You might have seen reports in the last several days regarding evidence of fraud in ballot totals reported in the presidential election. There is a statistical relationship known as “Benford’s Law” which states that for many real-world distributions of numbers, the frequency distribution of the first digit of those numbers follows a regular pattern. It has been used by the IRS and financial institutions to detect fraud.
It should be emphasized that such statistical analysis cannot prove fraud. But given careful analysis including the probability of getting results substantially different from what is theoretically-expected, I think it is a useful tool. Its utility is especially increased if there is little or no evidence of fraud for one candidate, but strong evidence of fraud from another candidate, across multiple cities or multiple states.
“Benford’s law, also called the Newcomb-Benford law, the law of anomalous numbers, or the first-digit law, is an observation about the frequency distribution of leading digits in many real-life sets of numerical data. The law states that in many naturally occurring collections of numbers, the leading digit is likely to be small. For example, in sets that obey the law, the number 1 appears as the leading significant digit about 30% of the time, while 9 appears as the leading significant digit less than 5% of the time. If the digits were distributed uniformly, they would each occur about 11.1% of the time. Benford’s law also makes predictions about the distribution of second digits, third digits, digit combinations, and so on.”
For example, here’s one widely circulating plot (from Github) of results from Milwaukee’s precincts, showing the Benford-type plots for Trump versus Biden vote totals.
The departure from statistical expectations in the Biden vote counts is what is expected when some semi-arbitrary numbers, presumably small enough to not be easily noticed, are added to some of the precinct totals. (I verified this with simulations using 100,000 random but log-normally distributed numbers, where I then added 1,2,3, etc. votes to individual precinct totals). The frequency of low digit values are reduced, while the frequency of the higher digit values are raised.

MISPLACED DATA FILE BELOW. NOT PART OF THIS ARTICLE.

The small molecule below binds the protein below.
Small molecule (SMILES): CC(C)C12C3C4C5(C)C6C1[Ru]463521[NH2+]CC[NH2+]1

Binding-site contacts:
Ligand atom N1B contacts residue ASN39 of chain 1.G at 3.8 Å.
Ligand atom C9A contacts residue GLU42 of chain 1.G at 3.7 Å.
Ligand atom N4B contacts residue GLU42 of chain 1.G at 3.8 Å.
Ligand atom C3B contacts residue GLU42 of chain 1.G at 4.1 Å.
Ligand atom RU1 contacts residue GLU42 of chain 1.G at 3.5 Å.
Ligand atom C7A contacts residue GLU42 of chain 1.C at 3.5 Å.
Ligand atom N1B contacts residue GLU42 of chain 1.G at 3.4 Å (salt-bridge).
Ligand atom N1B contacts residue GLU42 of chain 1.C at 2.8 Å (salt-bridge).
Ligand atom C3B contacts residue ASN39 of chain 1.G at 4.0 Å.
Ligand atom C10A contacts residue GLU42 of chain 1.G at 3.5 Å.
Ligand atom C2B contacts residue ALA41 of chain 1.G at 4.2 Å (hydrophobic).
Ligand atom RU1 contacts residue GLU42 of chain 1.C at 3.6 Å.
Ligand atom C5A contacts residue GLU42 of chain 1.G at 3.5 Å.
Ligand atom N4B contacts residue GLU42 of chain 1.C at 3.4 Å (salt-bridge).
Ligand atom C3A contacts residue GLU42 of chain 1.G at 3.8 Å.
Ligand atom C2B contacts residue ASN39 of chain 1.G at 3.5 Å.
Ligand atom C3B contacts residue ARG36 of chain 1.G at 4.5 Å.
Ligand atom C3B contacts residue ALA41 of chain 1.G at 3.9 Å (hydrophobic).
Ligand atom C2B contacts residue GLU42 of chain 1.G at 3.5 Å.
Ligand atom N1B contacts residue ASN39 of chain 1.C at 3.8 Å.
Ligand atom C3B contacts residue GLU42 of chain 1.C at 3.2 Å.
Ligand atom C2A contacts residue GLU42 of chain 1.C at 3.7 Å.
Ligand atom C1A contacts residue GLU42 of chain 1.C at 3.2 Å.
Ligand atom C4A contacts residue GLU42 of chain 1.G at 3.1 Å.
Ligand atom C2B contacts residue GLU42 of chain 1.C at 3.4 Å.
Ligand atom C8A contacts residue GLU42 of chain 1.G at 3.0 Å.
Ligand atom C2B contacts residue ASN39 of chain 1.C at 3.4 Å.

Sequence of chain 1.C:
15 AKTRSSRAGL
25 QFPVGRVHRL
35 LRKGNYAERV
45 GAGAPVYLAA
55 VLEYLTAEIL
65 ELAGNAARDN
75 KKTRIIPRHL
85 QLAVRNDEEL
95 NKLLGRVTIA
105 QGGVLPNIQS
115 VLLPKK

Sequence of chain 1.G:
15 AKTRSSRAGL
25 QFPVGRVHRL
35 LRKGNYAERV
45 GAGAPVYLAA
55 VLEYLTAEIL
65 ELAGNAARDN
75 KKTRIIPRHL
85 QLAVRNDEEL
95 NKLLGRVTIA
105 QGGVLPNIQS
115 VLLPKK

Since I like the analysis of large amounts of data, I thought I would look into this issue with some voting data. Unfortunately, I cannot find any precinct-level data for the general election. So, I instead looked at some 2020 presidential primary data, since those are posted at state government websites. So far I have only looked at the data from Philadelphia, which has a LOT (6,812) of precincts (actually, “wards” and “divisions” within those wards). I did not follow the primary election results from Philadelphia, and I have no preconceived notions of what the results might look like; these were just the first data I found on the web.
Results for the Presidential Primary in Philadelphia
I analyzed the results for 4 candidates with the most primary votes in Philadelphia: Biden, Sanders, Trump, and Gabbard (data available here).
Benford’s Law only applies well to data that that covers at least 2-3 orders of magnitude (say, from 0 to in the hundreds or thousands). In the case of a candidate who received very few votes, an adjustment to Benford’s relationship is needed.